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Trial of therapeutic massage for neck pain

updated

Tags: neck, good news, head/neck, spine

One article on PainSci cites Sherman 2014: The Complete Guide to Neck Pain & Cricks

PainSci summary of Sherman 2014: ?This page is one of thousands in the PainScience.com bibliography. It is not a general article: it is focused on a single scientific paper, and it may provide only just enough context for the summary to make sense. Links to other papers and more general information are provided at the bottom of the page, as often as possible.

This study compared different doses of massage therapy for 228 patients with chronic neck pain with no obvious cause.

It showed that more massage therapy helped neck pain, and suggested that perhaps other studies showing lackluster effects on neck pain “may have not administered adequate doses.” Interesting. It’s a pretty nice study, with actual good news.

But! (There’s always a but, eh?) Among other limitations, there was this one (and kudos to them for acknowledging it, I was really hoping they would): “inability to control for nonspecific effects of attention with the use of a wait list control design.” Ayuh. In other words, it’s not exactly a shocker that just spending a lot of pleasant time with a therapist might produce better outcomes than waiting for treatment. I mean, duh! The massage itself may well not have been the mechanism.

Or it may well have been. The problem is that this study can’t really tell us. Can it tell us anything? Yes: if massage helps neck pain, more massage probably helps neck pain more.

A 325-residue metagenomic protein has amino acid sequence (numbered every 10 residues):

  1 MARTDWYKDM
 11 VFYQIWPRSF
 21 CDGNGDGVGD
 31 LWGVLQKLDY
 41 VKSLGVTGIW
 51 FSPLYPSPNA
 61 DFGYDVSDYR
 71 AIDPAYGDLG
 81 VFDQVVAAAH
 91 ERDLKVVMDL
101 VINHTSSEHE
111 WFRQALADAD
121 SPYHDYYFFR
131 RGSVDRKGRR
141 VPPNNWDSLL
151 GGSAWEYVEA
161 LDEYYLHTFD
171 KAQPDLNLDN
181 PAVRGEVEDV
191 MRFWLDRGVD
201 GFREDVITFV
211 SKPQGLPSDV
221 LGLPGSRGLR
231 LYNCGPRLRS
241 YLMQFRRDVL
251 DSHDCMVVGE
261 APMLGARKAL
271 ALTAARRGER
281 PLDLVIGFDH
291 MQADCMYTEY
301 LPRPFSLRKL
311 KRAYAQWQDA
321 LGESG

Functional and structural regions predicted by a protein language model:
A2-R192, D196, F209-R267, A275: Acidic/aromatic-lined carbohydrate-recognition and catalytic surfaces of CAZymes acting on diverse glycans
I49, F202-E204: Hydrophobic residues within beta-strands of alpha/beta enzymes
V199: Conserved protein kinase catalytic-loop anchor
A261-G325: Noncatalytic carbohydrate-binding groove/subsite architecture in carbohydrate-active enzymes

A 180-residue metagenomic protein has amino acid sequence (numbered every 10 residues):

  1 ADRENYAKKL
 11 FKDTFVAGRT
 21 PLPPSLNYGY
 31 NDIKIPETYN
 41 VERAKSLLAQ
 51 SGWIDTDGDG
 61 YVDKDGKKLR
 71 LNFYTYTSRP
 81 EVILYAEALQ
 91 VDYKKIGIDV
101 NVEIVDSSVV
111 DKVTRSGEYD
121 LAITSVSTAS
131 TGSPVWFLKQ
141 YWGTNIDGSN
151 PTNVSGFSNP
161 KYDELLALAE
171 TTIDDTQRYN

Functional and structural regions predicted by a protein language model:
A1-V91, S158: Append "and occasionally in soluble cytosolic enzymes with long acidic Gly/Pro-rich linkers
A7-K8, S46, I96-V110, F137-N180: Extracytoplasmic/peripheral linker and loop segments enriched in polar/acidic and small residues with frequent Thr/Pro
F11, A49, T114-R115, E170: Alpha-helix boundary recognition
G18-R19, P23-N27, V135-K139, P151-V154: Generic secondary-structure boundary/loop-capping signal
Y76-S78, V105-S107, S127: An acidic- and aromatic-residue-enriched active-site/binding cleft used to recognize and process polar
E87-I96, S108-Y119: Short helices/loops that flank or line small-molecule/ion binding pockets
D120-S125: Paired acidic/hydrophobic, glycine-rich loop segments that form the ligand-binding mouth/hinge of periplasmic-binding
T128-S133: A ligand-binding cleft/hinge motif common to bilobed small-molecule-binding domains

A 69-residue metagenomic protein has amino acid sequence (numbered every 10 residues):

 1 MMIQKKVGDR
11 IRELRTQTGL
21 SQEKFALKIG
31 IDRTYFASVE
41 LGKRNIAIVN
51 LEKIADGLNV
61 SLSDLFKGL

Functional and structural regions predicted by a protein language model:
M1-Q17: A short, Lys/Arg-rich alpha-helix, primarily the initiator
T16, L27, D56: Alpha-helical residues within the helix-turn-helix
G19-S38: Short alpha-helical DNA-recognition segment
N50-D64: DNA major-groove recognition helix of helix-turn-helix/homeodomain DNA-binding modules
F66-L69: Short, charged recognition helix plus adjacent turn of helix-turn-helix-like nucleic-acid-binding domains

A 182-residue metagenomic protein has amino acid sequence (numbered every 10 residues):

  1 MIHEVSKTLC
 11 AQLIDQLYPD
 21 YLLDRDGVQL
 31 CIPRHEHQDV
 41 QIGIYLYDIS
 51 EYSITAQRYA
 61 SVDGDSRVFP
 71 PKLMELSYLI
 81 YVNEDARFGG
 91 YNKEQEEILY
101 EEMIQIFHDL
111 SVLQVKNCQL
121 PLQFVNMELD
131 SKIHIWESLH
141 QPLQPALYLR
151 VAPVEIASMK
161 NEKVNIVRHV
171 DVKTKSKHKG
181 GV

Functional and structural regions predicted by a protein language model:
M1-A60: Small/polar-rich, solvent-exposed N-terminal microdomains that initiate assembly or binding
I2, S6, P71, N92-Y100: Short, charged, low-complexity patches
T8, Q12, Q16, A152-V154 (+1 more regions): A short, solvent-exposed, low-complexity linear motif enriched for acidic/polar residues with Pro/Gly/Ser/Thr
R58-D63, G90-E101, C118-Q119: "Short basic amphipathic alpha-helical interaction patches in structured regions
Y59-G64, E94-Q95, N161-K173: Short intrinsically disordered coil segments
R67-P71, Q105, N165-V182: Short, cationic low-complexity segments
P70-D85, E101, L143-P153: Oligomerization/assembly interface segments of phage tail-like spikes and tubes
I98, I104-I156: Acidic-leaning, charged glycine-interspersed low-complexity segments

~ Paul Ingraham

original abstract Abstracts here may not perfectly match originals, for a variety of technical and practical reasons. Some abstacts are truncated for my purposes here, if they are particularly long-winded and unhelpful. I occasionally add clarifying notes. And I make some minor corrections.

PURPOSE: This trial was designed to evaluate the optimal dose of massage for individuals with chronic neck pain.

METHODS: We recruited 228 individuals with chronic nonspecific neck pain from an integrated health care system and the general population, and randomized them to 5 groups receiving various doses of massage (a 4-week course consisting of 30-minute visits 2 or 3 times weekly or 60-minute visits 1, 2, or 3 times weekly) or to a single control group (a 4-week period on a wait list). We assessed neck-related dysfunction with the Neck Disability Index (range, 0-50 points) and pain intensity with a numerical rating scale (range, 0-10 points) at baseline and 5 weeks. We used log-linear regression to assess the likelihood of clinically meaningful improvement in neck-related dysfunction (≥5 points on Neck Disability Index) or pain intensity (≥30% improvement) by treatment group.

RESULTS: After adjustment for baseline age, outcome measures, and imbalanced covariates, 30-minute treatments were not significantly better than the wait list control condition in terms of achieving a clinically meaningful improvement in neck dysfunction or pain, regardless of the frequency of treatments. In contrast, 60-minute treatments 2 and 3 times weekly significantly increased the likelihood of such improvement compared with the control condition in terms of both neck dysfunction (relative risk = 3.41 and 4.98, P = .04 and .005, respectively) and pain intensity (relative risk = 2.30 and 2.73; P = .007 and .001, respectively).

CONCLUSIONS: After 4 weeks of treatment, we found multiple 60-minute massages per week more effective than fewer or shorter sessions for individuals with chronic neck pain. Clinicians recommending massage and researchers studying this therapy should ensure that patients receive a likely effective dose of treatment.

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